what today's customers want. My business is booming while several of my
competitors have gone under. Since adding more interactive features with
Javascript, Flash, etc. my numbers have spiked even more.

By the way, you act as if I said that my sites are 100% javascript. They
are still accessible by non-javascript enabled browsers, but some features
might not be completely functional as they were intended. I use Javascript
mostly for client-side form validation which is then run through server-side
validation as well. Menus have rollovers that work fine with non-javascript
browsers. I test my sites thoroughly with many different browsers.

So, go ahead and follow your 7 year old W3C HTML standards as strictly as
you can. I'm sure you have it all printed out, nicely bound, in a
protective sleeve, and under your pillow. You are obviously a follower,
while others of us choose to drive. Those who drive tend to get ahead while
others play catch-up. Now, if you'll excuse me, I've got a ton of web
customers to assist.
Jul 23 '05 #16

P: n/a
On Mon, 31 May 2004 10:02:32 -0700, "MJ" <no*****@thank.you> wrote:
>At this time web sites are not required to conform to the ADA, although a
>few people have brought court cases, nobody has won yet. Even if the ADA
>did apply
Remember he said or similar other nationality.


International lawsuits regarding accessibility are going to be EXTREMELY
rare if they ever happen at all and they are extremely hard for the
plaintiff to win unless you actively market to the specific country that the
unhappy visitor is in.


This is an international group, do not give legal advice based on your
regional prejudices, if you're going to give advice saying "use
javascript" the ADA doesn't apply (even though you later concede it
does) then preface this with "if in the USA"
Ooops! Unfortunately that defence didn't work in SOCOG-Maguire and
won't elsewhere, simply because it's patently not true, and there are
of lots of genuine experts capable of standing up in court and saying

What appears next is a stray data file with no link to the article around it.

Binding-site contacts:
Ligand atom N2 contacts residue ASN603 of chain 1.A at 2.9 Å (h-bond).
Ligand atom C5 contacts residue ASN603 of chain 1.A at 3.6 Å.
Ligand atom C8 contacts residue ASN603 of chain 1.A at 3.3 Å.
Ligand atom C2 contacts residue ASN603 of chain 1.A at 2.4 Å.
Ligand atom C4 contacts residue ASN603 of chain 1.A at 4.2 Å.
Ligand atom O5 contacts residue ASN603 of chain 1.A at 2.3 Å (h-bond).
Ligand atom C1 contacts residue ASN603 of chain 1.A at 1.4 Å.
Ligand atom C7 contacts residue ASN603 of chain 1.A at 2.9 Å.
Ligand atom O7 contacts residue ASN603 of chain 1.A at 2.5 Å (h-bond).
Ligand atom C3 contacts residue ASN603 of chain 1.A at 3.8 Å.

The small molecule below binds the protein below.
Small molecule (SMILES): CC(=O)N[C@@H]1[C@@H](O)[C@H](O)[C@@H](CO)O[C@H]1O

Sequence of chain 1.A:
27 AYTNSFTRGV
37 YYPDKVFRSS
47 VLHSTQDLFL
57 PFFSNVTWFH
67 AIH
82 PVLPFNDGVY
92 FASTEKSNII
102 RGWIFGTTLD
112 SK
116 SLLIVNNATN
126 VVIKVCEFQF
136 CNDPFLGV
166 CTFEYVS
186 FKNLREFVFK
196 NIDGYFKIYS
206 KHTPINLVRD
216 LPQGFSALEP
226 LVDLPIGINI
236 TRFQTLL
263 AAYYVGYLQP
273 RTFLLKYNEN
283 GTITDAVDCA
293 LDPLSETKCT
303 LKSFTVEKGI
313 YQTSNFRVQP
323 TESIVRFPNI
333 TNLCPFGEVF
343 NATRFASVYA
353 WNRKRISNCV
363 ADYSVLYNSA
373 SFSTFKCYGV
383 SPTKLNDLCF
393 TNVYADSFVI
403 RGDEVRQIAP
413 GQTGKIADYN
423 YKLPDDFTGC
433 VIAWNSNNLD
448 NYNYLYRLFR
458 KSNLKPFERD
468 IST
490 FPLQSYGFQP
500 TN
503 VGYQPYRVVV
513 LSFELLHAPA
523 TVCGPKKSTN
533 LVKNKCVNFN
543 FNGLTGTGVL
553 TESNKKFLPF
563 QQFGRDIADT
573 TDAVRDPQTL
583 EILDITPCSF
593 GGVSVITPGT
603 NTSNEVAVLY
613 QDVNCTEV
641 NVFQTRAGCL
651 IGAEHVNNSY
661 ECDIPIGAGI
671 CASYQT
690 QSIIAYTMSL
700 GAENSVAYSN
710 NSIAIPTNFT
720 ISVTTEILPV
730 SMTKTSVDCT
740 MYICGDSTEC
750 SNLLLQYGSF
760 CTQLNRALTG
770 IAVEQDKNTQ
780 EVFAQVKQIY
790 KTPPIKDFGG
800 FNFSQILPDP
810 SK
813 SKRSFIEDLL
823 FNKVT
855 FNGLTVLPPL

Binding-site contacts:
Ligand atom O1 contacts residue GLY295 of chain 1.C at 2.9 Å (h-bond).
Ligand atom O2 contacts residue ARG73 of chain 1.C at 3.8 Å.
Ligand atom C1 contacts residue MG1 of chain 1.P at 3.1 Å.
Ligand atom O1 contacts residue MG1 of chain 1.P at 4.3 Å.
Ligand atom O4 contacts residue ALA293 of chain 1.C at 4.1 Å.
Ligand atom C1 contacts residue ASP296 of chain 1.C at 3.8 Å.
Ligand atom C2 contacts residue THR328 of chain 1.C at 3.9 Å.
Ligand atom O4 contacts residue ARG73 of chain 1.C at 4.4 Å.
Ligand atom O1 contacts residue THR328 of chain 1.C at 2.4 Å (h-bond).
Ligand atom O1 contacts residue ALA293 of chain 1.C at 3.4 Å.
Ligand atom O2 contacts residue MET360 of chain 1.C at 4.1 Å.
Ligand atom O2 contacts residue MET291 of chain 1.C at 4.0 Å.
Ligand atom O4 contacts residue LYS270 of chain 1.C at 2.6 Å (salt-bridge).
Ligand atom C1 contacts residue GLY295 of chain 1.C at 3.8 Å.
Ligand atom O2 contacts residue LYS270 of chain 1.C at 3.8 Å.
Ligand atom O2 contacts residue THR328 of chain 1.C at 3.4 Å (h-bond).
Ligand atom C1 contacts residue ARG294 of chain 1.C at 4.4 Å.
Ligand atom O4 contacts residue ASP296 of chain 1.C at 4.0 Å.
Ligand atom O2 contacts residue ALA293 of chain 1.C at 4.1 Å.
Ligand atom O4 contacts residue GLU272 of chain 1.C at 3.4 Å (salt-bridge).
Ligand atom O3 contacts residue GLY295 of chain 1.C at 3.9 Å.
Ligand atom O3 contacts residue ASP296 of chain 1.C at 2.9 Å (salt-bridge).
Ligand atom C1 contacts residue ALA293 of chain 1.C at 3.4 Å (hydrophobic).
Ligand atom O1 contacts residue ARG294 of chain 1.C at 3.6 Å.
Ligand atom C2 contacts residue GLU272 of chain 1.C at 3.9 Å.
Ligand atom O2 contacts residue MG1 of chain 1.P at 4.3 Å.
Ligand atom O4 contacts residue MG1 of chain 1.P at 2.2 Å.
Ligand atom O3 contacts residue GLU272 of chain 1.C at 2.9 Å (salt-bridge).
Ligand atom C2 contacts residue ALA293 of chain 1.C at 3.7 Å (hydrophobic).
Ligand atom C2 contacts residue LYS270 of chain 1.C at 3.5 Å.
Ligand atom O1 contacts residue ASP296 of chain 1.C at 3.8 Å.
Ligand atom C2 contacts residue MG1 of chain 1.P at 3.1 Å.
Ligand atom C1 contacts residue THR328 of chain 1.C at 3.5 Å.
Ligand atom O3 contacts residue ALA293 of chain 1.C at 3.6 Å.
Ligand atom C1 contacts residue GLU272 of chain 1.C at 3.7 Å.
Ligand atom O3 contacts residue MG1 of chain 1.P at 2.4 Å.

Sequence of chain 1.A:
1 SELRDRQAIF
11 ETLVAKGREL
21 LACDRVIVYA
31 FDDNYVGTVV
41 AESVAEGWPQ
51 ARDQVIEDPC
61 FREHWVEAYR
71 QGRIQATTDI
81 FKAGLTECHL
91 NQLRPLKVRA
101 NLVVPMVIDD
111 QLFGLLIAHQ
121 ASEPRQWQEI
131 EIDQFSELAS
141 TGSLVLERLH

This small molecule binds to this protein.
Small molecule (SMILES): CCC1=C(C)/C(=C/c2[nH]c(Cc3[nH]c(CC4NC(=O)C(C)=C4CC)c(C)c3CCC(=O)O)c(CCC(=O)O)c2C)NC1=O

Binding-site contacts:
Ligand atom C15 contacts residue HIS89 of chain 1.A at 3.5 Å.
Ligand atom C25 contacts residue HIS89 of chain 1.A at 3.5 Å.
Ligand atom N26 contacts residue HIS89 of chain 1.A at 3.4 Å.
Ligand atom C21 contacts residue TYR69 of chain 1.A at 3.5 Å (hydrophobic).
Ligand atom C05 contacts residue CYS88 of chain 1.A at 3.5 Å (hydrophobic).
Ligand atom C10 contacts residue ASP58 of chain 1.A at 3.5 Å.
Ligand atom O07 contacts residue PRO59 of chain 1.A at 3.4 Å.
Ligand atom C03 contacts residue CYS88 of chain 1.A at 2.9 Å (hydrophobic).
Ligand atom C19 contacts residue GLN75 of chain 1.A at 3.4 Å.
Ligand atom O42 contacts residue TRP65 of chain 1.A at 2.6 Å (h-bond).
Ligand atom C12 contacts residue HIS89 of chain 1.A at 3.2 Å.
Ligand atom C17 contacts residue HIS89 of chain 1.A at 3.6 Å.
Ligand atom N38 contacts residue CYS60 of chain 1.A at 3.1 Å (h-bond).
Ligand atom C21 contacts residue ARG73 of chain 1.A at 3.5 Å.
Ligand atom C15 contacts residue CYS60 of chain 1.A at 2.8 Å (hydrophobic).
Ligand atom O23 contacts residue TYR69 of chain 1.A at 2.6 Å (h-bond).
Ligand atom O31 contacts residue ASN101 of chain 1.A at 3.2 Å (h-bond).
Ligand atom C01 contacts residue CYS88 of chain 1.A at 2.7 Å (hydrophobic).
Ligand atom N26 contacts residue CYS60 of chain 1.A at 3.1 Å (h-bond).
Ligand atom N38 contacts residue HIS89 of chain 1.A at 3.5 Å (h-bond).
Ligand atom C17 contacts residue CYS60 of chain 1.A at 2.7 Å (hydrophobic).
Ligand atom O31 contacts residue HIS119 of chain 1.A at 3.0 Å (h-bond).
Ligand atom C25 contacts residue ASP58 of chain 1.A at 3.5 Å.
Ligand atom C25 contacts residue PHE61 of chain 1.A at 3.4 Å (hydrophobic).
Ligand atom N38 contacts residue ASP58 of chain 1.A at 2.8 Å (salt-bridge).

it.


Now who's talking rubbish. For every "genuine expert" that says one thing
there's another "genuine expert" who says the complete opposite.


Unlikely - and remember you're defending this in a court, with a poor
blind kid in the dock, and persuasive sounding experts (and the cheap
to do, will be standing up for free, you'll be paying your experts
lots of cash to be there)
Interactive, multimedia rich sites
can be next to impossible to conform to such accessibility standards.
Of course they can, look if you're going to talk about accessibility
standards, _please_ learn about them, captioning a 3 hour video is not
reasonable accommodation, but loads of other stuff is.
I have no problem with my visibility in Google (I rank higher than the
majority of my competitors) or any other search engines.


URL, if you're so proud?

Jim.
--
comp.lang.javascript FAQ - http://jibbering.com/faq/

Jul 23 '05 #17

P: n/a
MJ wrote:

Who wrote that? Please provide proper
attribution as recommended in RFC 1855.
vvvvvvvvvvvvvvvvvvvvvvvvvvvvvvvvvvvvvvv
So you are creating invalid HTML and/or create forms that are useless for
users without client-side J(ava)Script and will malfunction for some with
client-side J(ava)Script (as the "action" is either not changed or not
changed fast enough).
[...]
It's only invalid HTML under outdated W3C standards written 7 years ago.


This is utter nonsense and you know that.
All versions from the past four years of the most popular browsers (IE,
Netscape, Opera, Mozilla) support doing this.